inlineData : [['http://extjs.com/deploy/dev/examples/view/images/thumbs/up_to_something.jpg','name','shortName'],['http://extjs.com/deploy/dev/examples/view/images/thumbs/zack_dress.jpg','name','shortName'],['http://extjs.com/deploy/dev/examples/view/images/thumbs/zacks_grill.jpg','name','shortName'],['http://extjs.com/deploy/dev/examples/view/images/thumbs/up_to_something.jpg','name','shortName'],['http://extjs.com/deploy/dev/examples/view/images/thumbs/zack_dress.jpg','name','shortName'],['http://extjs.com/deploy/dev/examples/view/images/thumbs/zacks_grill.jpg','name','shortName'],['http://extjs.com/deploy/dev/examples/view/images/thumbs/up_to_something.jpg','name','shortName'],['http://extjs.com/deploy/dev/examples/view/images/thumbs/zack_dress.jpg','name','shortName'],['http://extjs.com/deploy/dev/examples/view/images/thumbs/zacks_grill.jpg','name','shortName'],['http://extjs.com/deploy/dev/examples/view/images/thumbs/up_to_something.jpg','name','shortName'],['http://extjs.com/deploy/dev/examples/view/images/thumbs/zack_dress.jpg','name','shortName'],['http://extjs.com/deploy/dev/examples/view/images/thumbs/zacks_grill.jpg','name','shortName']]
});



instead of


...
fields: ['url','name',{name:'shortName', mapping:0, convert:shortName }],
...

jerrybrown5
21 Oct 2007, 9:58 PM
A quick background about me. I have been programming professionally for the past 10 years across many platforms/languages including C++, Perl, Delphi, Visual Basic and of course JavaScript. In a 6 month period in 1999, I went on a certification spree and became MCSD, MCSE, CLP and A+ certified, none of which I have since maintained. In the past I did not believe in the open source (open information) movement but I have since become a convert.
---

Technologies between web sites and applications are converging. Up until recently there was order in the world of vertical market application development. The decisions that you had to make were relatively narrow. In the 'wonderful' Windows world of corporate America you would create the application part of your program in C++, Visual Basic or Delphi and make the standard looking corporate america program. And unless you wanted to go ISAPI or similar (and very few people did), you would have to switch technologies to your favorite web scripting language to program a consumer (website) module that exposes only a small subset of features.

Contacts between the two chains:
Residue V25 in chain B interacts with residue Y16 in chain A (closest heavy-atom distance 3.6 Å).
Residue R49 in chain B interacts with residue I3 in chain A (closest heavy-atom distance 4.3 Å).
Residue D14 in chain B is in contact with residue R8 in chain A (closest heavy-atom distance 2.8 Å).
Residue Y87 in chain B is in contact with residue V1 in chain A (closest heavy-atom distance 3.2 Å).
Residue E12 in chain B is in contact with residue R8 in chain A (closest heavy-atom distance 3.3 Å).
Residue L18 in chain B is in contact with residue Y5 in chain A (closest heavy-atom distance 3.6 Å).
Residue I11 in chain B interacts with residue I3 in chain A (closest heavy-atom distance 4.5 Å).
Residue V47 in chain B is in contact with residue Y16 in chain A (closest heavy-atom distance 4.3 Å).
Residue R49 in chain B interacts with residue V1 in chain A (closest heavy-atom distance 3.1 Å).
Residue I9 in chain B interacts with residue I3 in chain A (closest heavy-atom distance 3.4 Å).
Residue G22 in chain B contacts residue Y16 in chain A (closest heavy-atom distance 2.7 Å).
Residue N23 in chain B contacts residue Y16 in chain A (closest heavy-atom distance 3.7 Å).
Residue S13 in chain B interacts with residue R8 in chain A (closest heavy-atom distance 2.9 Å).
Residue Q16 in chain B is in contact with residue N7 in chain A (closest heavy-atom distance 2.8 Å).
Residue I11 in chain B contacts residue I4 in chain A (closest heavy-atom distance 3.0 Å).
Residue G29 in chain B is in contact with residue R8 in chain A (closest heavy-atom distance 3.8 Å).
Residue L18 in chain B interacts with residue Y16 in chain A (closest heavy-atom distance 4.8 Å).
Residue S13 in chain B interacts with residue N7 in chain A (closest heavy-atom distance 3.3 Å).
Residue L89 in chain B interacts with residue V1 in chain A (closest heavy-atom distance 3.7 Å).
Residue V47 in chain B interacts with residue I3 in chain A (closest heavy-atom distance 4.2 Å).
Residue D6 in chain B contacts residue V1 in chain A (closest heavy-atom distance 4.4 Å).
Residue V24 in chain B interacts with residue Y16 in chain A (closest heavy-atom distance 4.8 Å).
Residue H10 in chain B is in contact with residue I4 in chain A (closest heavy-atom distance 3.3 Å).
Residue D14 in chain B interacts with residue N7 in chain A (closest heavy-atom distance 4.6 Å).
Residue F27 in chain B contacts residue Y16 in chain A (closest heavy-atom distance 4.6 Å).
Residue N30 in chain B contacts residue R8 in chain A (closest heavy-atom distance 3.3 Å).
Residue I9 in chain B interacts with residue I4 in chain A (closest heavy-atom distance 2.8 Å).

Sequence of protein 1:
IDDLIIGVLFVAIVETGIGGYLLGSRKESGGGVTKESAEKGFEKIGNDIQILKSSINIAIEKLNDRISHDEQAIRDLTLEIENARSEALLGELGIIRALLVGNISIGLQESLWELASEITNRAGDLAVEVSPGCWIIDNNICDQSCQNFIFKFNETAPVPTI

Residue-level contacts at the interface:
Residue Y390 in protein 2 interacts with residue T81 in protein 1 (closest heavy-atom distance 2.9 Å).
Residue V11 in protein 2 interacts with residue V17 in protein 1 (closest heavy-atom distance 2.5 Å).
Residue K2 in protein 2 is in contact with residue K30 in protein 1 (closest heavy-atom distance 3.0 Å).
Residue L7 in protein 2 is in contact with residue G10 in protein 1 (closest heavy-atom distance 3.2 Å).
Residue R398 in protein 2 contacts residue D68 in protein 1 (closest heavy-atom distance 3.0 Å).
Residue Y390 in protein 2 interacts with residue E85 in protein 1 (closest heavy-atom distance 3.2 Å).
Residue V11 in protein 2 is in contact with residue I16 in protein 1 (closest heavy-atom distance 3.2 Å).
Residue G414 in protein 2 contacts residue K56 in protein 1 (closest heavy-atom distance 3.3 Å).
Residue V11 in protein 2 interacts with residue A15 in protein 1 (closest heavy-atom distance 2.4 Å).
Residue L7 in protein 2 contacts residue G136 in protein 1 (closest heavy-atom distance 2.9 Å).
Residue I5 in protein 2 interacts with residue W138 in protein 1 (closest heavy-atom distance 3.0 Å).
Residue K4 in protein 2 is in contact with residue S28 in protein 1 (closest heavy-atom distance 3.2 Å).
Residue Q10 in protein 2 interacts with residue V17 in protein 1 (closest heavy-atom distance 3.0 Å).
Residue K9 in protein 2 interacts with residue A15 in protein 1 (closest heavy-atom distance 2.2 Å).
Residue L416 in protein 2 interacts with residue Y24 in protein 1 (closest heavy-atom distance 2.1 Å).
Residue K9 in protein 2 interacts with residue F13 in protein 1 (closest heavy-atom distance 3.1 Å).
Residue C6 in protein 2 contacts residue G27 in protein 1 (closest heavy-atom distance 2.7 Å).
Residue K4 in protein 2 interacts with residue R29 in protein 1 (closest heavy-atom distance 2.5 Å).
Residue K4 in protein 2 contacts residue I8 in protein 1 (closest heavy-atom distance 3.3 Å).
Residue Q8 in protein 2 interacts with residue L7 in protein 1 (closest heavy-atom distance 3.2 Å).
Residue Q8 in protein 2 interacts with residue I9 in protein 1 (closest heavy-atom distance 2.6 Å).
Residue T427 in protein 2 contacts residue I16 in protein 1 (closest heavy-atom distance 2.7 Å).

These were the rules back then; however, they need not apply any more. The only differences that should exist between your website and the application interfaces are security priviliges. Application modules need the intuitiveness of websites and websites need the power of applications.

---

On this reply I am going to explore some of the big differences that still remain between web sites and web applications. A great programming platform will meet the needs of both use cases.

Web sites:
* A user will never have had training beforehand
* The user's technical skill level varies widely
* If a feature is not intuitive; it will not be used
* Everything is driven by a mouse (keyboard access is only required for handicapped users)
* Power end users crave for features, but they are often disappointed
* Back button is the most widely used button in the browser
* Must be usuable in all browsers or business will be lost
* Individual user sessions typically vary from 30 seconds to 20 minutes

Web applications:
* New employees are similar to web site users; Experienced employees have completely different requirements which are listed.
* The user will have become an expert in the portions of the software that they use.
* Users of similar roles are typically around the same technical skill level
* Focus on efficiency. Anything that saves time saves money. (The keyboard is almost always faster.)
* Can usually mandate a single browser in a corporate environment; however, multiple browser support is needed to facilitate remote users
* Typical user sessions can exceed 6 hours a day for a primary application

In my opinion, although I feel it is still the standout JavaScript user interface toolkit, Ext does leave some things to be desired: